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Avoid the basic mistakes in using social media for fundraising

Reprinted from the July 2012 issue of NewzViewz, the FINZ magazine

Put on a flash new hat and coat and suddenly you’ll feel like a million dollars. Too true. The problem for many fundraisers is the coat’s on back-to-front and the hat is somewhere other than the top of the head.

It’s all the rage at seminars and workshops. Social media is in hot demand by those wishing to learn the 10 top tips and Facebook 101.

Yes, some are doing it really well but many are impatient to benefit from its riches or learn the ‘how to’ tips... while avoiding trifling with understanding the hard bits. It’s akin to someone wanting their pilot’s licence in 5 easy lessons, but only if they don’t need to bother with understanding anything about the principles of flight.

As with any new medium or technology, we’re initially attracted by the promise of something fresh and powerful while perhaps also daunted for the very same reasons. Maybe it explains the way it can be dismissed with comments I hear such as “we don’t have time for it” or “fundraising is about fundraising and not about technology.” Such comments may have a basis in truth but will hardly contribute to success in this new arena.

Make no mistake; the internet and social media provide fundraisers with one of the most significant opportunities to transition into long term and more secure peer-to-peer fundraising. The internet is theinfrastructure tool of the present and future ages. It is and will continue to transform our lives in every respect imaginable, including fundraising. As technology, social media is simply an extension of our use of the internet, computers and the telephone. It’s also an extension of the multi-channelled activity needed in most good fundraising. In social terms it allows us to connect to create friendships and conversations, which expand with our natural desire for interaction, particularly our community support for good causes. But the instantly interconnected world of social media seems to make new practitioners impatient to crack open its riches, which too often leads to failure and disappointment.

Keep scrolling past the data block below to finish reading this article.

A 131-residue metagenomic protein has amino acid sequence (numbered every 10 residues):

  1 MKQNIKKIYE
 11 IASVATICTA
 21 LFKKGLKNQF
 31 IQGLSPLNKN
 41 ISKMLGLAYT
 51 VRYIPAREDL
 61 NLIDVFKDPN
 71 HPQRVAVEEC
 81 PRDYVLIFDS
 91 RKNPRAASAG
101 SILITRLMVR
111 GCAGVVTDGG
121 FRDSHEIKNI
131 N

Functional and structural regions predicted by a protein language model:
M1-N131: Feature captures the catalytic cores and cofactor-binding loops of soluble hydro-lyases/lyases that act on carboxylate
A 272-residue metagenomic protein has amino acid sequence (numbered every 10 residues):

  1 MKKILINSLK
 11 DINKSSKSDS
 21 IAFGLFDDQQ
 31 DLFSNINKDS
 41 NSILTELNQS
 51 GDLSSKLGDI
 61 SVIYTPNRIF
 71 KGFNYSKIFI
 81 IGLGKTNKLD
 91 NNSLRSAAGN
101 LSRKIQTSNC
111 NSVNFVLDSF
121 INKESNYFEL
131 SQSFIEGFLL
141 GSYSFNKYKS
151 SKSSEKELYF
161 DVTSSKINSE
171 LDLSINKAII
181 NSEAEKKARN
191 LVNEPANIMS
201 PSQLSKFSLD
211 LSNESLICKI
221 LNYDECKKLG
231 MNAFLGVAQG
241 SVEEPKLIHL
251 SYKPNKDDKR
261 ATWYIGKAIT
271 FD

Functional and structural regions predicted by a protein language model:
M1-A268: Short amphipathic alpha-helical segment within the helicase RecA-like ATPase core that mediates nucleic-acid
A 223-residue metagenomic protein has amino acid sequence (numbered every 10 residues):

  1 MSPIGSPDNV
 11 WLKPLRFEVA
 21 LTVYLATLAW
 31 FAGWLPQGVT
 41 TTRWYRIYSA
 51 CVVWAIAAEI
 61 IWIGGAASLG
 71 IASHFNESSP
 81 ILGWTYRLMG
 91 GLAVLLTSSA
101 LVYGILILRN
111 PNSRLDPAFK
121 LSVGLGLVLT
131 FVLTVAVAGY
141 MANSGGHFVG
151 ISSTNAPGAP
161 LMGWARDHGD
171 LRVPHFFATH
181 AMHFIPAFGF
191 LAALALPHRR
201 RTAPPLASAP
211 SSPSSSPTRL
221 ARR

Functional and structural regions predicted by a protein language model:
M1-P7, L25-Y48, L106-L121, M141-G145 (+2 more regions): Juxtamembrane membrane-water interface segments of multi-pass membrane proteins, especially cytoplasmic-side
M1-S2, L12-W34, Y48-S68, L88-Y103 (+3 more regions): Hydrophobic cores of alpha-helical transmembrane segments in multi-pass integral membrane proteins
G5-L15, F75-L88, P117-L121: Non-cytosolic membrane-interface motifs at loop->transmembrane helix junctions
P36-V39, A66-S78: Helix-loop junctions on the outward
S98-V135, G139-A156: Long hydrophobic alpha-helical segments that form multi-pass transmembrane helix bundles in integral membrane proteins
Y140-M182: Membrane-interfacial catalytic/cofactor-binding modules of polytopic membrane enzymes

If you’ve ever run a successful conventional fundraising or marketing programme, you‘ll appreciate that success is almost always in direct proportion to the quality of research, analysis and planning put in before activity begins. Then the activity requires discipline and creativity. The process is infinitely improved when conducted by people with knowledge and experience.

Why is this so well understood in conventional fundraising and marketing? It’s probably because we have a history and appreciation for the inputs and disciplines required for success, but social media presents something different. Its wonders appear as promising instant gratification but its complexities and uncertain outcomes can be bewildering.

In my consulting work I am at pains to promote to those hoping to make a success of social media, an understanding about the what and why of social media, and not just the how. I contend that it’s almost impossible to make a success of social media unless it is fundamentally understood as a social marketing tool, and a plan is developed using that understanding.

I have no doubt that in future years we’ll view our social media infancy as quaint naiveté. But in the meantime most fundraising organisations need to get serious about social media and plan and use it fully and professionally.

Avoid the basic mistakes in using social media for fundraising.

 
 
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